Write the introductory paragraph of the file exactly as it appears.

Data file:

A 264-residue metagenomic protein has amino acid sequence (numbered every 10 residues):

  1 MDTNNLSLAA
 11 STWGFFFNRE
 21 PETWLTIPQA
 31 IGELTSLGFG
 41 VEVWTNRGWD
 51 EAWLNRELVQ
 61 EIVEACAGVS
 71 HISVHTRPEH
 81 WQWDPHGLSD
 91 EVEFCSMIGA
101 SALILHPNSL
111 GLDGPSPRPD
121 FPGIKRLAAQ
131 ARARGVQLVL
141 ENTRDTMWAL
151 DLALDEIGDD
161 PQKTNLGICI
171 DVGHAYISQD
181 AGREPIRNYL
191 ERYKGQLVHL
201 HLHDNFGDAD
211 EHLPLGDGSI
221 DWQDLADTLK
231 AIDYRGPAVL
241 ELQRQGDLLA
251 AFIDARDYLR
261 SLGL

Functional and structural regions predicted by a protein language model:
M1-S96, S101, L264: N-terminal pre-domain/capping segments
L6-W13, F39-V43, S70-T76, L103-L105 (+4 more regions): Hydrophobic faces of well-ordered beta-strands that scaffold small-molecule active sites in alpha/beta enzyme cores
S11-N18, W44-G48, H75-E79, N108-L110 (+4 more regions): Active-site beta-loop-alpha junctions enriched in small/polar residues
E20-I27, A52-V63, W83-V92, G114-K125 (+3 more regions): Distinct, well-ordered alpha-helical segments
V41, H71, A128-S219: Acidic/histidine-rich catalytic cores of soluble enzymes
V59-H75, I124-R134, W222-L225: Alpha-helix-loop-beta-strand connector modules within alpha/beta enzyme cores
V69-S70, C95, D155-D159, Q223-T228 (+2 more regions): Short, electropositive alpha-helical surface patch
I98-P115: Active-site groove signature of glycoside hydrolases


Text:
A 264-residue metagenomic protein has amino acid sequence (numbered every 10 residues):